(Updates with analyst comment in third paragraph.)
Oct. 19 (Bloomberg) -- Germany received fewer bids than the maximum amount of securities offered at an auction of 10-year bonds as investors judged yields were too low amid optimism Europe is making progress to resolve its sovereign debt crisis.
The country got bids for 4.55 billion euros ($6.3 billion) at its offering of as much as 5 billion euros of 2.25 percent debt, the Bundesbank said today in a statement. Germany sold 4.075 billion euros at an average yield of 2.09 percent, up from a Sept. 21 sale at 1.80 percent, a record low. Bunds fell today as stocks gained amid demand for higher-yielding assets.
“German paper is very expensive,” Annalisa Piazza, a fixed-income strategist at broker Newedge Group in London, said in a telephone interview. “Any news that something is moving in terms of the development of the European crisis or any better- than-expected data was going to hit the long end of the curve.”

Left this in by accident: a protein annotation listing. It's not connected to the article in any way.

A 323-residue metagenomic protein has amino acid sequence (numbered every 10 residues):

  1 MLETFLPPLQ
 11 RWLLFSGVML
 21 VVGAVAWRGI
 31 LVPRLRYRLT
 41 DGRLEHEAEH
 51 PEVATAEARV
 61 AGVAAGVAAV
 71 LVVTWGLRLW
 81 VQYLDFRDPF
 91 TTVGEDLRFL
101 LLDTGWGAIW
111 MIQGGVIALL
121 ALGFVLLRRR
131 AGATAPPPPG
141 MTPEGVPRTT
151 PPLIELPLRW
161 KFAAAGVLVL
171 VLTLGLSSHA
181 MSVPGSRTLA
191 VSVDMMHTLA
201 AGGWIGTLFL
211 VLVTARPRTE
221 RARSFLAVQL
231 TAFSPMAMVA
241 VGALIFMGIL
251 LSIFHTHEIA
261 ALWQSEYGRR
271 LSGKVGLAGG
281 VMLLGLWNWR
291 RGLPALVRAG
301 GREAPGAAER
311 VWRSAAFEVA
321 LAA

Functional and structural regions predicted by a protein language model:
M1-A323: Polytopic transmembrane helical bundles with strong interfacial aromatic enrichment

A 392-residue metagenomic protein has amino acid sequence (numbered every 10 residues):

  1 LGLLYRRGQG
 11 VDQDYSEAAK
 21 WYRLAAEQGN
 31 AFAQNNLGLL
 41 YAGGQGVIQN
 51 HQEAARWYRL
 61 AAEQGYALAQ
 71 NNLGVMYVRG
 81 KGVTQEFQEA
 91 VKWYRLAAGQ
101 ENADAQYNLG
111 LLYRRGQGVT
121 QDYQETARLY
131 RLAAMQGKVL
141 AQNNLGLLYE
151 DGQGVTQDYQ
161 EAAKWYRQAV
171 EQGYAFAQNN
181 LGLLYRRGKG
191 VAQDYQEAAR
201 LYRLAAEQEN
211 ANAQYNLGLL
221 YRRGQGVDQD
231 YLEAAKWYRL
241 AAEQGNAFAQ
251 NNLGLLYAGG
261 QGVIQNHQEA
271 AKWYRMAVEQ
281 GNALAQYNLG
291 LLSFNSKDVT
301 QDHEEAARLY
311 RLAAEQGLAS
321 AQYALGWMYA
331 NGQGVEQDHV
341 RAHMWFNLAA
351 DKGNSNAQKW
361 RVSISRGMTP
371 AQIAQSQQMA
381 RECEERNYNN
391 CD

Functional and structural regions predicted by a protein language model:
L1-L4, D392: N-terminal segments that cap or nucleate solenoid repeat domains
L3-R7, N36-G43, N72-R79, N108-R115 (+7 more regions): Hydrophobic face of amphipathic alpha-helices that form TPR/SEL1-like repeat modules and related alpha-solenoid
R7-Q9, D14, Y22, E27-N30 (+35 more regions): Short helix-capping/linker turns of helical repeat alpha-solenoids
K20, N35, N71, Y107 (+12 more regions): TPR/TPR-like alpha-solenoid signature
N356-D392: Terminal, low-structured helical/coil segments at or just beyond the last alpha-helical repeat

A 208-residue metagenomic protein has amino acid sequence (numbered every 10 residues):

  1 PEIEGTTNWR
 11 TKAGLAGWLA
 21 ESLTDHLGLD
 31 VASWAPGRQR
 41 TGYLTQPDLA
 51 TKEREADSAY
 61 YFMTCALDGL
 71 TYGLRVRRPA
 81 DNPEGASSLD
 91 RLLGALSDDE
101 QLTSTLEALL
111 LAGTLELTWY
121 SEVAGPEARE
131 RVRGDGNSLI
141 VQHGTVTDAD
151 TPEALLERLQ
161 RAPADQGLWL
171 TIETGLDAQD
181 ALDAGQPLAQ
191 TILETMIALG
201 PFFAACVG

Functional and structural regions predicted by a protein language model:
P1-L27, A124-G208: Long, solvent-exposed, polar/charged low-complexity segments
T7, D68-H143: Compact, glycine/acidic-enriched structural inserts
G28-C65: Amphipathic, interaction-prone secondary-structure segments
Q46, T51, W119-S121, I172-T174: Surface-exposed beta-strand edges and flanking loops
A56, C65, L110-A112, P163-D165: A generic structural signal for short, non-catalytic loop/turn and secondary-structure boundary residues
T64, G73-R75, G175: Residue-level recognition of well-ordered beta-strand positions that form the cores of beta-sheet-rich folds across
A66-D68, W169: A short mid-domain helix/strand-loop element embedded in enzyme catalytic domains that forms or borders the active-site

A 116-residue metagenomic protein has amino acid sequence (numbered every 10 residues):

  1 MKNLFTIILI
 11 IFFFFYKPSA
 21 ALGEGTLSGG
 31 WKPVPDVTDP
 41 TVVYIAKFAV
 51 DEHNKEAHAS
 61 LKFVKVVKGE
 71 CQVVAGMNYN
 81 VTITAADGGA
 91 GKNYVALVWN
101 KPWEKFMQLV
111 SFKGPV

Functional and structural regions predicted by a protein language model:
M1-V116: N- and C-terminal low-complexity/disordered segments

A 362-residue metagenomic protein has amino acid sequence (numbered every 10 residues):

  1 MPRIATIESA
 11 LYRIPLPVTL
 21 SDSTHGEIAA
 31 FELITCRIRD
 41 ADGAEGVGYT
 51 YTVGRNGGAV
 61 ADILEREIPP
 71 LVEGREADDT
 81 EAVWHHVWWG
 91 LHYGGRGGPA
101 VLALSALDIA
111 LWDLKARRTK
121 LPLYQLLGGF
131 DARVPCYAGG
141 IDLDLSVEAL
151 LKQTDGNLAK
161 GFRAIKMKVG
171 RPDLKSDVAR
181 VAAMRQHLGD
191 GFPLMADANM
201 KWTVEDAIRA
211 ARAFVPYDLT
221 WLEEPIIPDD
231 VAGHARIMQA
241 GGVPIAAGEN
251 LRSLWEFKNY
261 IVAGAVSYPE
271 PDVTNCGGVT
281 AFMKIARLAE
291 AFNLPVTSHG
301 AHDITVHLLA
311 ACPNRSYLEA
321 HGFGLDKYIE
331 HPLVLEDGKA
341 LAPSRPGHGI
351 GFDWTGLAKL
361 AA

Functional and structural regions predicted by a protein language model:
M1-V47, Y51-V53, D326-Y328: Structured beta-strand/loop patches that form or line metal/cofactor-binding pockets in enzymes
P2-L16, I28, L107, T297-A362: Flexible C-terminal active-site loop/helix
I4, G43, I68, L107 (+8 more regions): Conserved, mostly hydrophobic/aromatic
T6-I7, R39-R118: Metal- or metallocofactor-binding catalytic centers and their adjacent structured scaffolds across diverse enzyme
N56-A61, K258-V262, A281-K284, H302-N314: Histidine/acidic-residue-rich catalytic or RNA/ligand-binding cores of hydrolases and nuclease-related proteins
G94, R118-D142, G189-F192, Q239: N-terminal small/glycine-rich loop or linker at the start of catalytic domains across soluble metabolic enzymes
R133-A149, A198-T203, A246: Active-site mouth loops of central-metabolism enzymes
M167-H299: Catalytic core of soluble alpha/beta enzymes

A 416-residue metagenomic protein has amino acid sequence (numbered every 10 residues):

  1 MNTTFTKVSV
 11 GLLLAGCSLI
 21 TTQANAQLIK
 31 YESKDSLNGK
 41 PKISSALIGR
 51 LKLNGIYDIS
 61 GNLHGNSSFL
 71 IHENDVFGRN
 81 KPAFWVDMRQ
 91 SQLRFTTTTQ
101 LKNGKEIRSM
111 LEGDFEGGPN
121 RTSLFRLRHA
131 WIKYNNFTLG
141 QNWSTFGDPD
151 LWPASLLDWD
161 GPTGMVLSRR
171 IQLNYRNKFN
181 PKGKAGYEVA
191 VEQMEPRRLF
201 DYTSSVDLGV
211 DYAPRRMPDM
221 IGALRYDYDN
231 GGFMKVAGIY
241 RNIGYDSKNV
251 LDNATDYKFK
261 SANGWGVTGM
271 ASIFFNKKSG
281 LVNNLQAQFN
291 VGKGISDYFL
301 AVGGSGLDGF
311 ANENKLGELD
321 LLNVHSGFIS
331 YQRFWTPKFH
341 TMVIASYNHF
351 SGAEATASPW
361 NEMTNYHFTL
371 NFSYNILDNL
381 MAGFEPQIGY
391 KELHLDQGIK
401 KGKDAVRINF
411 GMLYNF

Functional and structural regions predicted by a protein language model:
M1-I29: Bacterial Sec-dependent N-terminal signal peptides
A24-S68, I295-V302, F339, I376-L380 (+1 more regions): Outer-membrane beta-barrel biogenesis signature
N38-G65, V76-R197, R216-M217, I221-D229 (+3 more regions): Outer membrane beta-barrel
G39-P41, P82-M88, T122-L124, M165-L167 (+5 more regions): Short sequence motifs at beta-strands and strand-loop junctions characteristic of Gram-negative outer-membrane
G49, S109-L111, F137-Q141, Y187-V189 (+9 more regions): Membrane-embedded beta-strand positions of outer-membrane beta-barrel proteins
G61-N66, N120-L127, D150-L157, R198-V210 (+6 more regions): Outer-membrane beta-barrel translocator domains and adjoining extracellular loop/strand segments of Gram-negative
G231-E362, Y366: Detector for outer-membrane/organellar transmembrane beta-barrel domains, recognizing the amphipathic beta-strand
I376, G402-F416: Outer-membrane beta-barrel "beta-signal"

The auction today mirrors “increased nervousness,” while demand “endures in a volatile market,” a statement from Germany’s Federal Finance Agency said.
Germany’s benchmark 10-year yield dropped to a record low 1.636 percent on Sept. 23 amid investor concern that European leaders were struggling to resolve the debt crisis, which forced Greece, Portugal and Ireland to seek outside aid and threatened to infect larger economies such as Italy and Spain.
The yield on the bund climbed nine basis points to 2.10 percent at 12:23 p.m. London time, rising to as high as 2.13 percent.
--Editors: Daniel Tilles, Matthew Brown
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